I have one boy who craves respect.
And we’ve been on a collision course lately. Probably because I also crave respect. It’s what makes me feel heard and valued and loved.
My four-year-old has a smart little mouth. As in lots of back talk. And he is also actually very smart. He hears things. He repeats things. He understands things, and what he doesn’t understand, he tries to understand. He figures it out. He loves information.
One day last week he had been going and talking back and just pushing me. And it ended in me blowing up, and his consequence was going to bed without a bedtime book.
In some of our conversations, I was telling him what he had done wrong and why he was being punished, and he was crying and talking over me and I heard him say, “Just let me talk!”
That night after we put him to bed, I went to my room, and collapsed on the floor with my head on the bed and begged the Lord for forgiveness for yelling at Hudson. I cried and I begged God to guide me as I raise one of His children. I begged for patience and for it to be clear how I should teach and guide him. How can I effectively pour into him and mold him? We’re so much alike and we butt heads so often.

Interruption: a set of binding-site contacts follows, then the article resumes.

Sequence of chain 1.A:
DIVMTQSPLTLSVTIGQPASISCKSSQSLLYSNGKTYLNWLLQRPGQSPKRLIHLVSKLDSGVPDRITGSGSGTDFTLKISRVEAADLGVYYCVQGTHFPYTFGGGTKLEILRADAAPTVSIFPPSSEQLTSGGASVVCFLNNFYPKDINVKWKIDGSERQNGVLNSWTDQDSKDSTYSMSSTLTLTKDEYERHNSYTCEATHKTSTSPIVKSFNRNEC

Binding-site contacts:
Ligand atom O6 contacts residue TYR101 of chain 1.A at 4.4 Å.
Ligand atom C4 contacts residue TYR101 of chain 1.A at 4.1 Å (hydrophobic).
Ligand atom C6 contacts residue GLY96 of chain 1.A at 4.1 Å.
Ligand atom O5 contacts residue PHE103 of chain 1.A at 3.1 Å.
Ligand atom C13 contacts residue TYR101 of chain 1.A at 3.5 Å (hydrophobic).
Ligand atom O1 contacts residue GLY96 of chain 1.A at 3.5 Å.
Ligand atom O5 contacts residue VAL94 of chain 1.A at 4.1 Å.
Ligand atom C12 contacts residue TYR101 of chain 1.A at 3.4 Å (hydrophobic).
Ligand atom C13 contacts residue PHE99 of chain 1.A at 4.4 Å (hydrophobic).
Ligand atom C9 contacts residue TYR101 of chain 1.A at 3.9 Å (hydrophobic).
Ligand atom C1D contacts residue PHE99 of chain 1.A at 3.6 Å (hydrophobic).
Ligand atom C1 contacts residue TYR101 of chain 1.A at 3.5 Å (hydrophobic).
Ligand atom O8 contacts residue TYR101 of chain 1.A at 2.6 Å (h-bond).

And I very clearly heard him tell me that Hudson just needs respect. I heard Hudson’s little voice saying, “Just let me talk!” Hear me, Mom. You can understand me if you’ll just listen. He wants validation. (I wonder where he gets that.)
Letting him cry. Letting him vent. Letting him tell me what hurt his feelings and what disappointed him. Why he’s upset to be leaving the party or leaving the zoo. What he loved about it. And validating those feelings and helping him cope.
(It’s true that he has to earn respect, but he responds well when he is respected and validated.)
Then I have Hayes, who is a social butterfly. Hayes wants interaction and wants to spend quality time with us. He wants to play, wants to burn his energy. He wants the warm fuzzies and the sweet moments. If we’ve learned anything through all of his speech therapy and occupational therapy sessions, it’s that he craves social interaction.
If you ask Hayes for a hug, he’ll drop what he’s doing to give you a huge hug and rest all of his weight on you. He loves feeling loved and wants to make others feel loved. And his behavior reflects whether or not he’s feeling that connection.
It seems that every year or so I have to go through a parenting reevaluation where I am forced to take a long hard look in the mirror and a long hard look at who my kids are becoming. Who are they and what do they individually need from me?
Anyone else experiencing anything similar?